Going green on the North Devon coast
— 26 Jan 2023
If location is key, this property on the North Devon coast ticks all the boxes. Perched on a wild headland with breathtaking views out to sea, a handful of neighbouring properties, secluded, and within a short walk of the local village amenities, it really couldn’t be better.
When the owners wanted to refurbish and enhance the property, such a perfect location comes with its own challenges. Although the late 19th century property is not listed, it sits in an Area of Outstanding Natural Beauty, on the Heritage Coast, in a Marine Conservation area and a Site of Special Scientific Interest. The clients needed an Architect with the specialist knowledge and experience to gain planning permission to upgrade and extend the property to take full advantage of its special location.
Jonathan Rhind Architects advised the clients, drew up plans and secured planning permission in 2021, and having undertaken a tender process to appoint a contractor, work is now well underway.
As well as providing a larger and more up to date property, a key driver for the upgrades was to provide improved energy performance and to enable more sustainable running of the property. To achieve this Jonathan Rhind Architects have specified insulation to exceed building regulations as well as high-performance windows and doors to reduce heat loss. The oil-fired central heating and hot water system has been replaced by three air source heat pumps, powered in part by a hidden array of roof-mounted photovoltaic panels. These measures will reduce non-renewable energy demands and deliver alternative low-carbon energy, whilst electric vehicle charging points will help to future proof the property for ongoing and future needs.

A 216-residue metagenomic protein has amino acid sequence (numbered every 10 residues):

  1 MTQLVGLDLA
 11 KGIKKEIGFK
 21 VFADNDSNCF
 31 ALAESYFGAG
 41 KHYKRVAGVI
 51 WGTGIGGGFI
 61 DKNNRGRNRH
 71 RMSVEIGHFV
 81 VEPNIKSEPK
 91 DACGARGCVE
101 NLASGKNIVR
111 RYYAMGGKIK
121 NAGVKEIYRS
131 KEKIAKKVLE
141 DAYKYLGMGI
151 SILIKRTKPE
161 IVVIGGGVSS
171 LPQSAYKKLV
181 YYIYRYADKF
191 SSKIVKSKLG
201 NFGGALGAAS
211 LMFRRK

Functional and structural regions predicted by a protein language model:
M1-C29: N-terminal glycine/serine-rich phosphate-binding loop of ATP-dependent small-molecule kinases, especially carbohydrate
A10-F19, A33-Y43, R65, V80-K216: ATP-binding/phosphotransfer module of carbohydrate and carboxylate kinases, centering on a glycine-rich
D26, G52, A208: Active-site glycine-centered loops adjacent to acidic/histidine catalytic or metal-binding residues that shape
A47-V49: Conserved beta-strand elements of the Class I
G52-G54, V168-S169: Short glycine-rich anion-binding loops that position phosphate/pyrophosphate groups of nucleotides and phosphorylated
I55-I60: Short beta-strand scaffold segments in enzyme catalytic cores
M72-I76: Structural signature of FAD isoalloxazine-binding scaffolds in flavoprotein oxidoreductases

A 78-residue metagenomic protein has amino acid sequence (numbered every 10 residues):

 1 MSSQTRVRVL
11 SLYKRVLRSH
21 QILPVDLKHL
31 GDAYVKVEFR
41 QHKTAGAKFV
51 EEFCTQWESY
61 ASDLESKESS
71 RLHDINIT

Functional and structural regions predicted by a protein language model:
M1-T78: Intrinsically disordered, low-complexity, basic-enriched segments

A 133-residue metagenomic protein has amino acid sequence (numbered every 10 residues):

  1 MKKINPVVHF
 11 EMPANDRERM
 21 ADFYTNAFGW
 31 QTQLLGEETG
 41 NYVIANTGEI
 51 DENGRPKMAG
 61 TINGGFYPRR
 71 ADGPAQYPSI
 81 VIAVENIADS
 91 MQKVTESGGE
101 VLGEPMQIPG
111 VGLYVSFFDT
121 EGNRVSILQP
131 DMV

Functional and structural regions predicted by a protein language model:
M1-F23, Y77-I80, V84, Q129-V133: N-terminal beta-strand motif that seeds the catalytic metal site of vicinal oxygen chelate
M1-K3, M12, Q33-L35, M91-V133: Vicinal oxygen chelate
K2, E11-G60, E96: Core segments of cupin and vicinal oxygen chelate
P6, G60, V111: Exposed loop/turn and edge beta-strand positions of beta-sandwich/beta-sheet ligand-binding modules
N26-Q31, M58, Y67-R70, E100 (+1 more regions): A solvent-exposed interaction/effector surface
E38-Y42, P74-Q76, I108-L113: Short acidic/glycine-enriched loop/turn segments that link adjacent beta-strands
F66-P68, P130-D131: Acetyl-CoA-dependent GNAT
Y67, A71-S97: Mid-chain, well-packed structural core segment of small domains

With much of the new extension buried into the steep hillside, the visual impact of the enlarged living spaces is minimal, while the extra space will improve the flow within the property and provide more usable space. Fabric upgrades to the exterior use traditional materials in the local vernacular. Natural slate, rubblestone and the subtle use of glass in balustrades soften the external appearance of the building.
Localised landscaping to the site will protect and enhance habitats for wildlife with native hedgebanks within the coastal scrub on the National Trust owned down.
The main contractor, Heddon Mill Ltd, is progressing well with the works which are complicated by the location – beautiful but hostile – a mere 15 metres from the high-water mark, with salt-water laced winter wind and rain lashing the site.
Location, location, location – a complex mix of stunning views, planning issues and building conditions to negotiate!
The property when finished will be a traditional coastal house with the amenities and luxuries of modern living run in a sustainable way. Jonathan Rhind Architects strongly believe that sustainable energy measures can and should be incorporated into historic properties, and are experienced in facing the challenge of integrating them without compromising the integrity of the heritage fabric.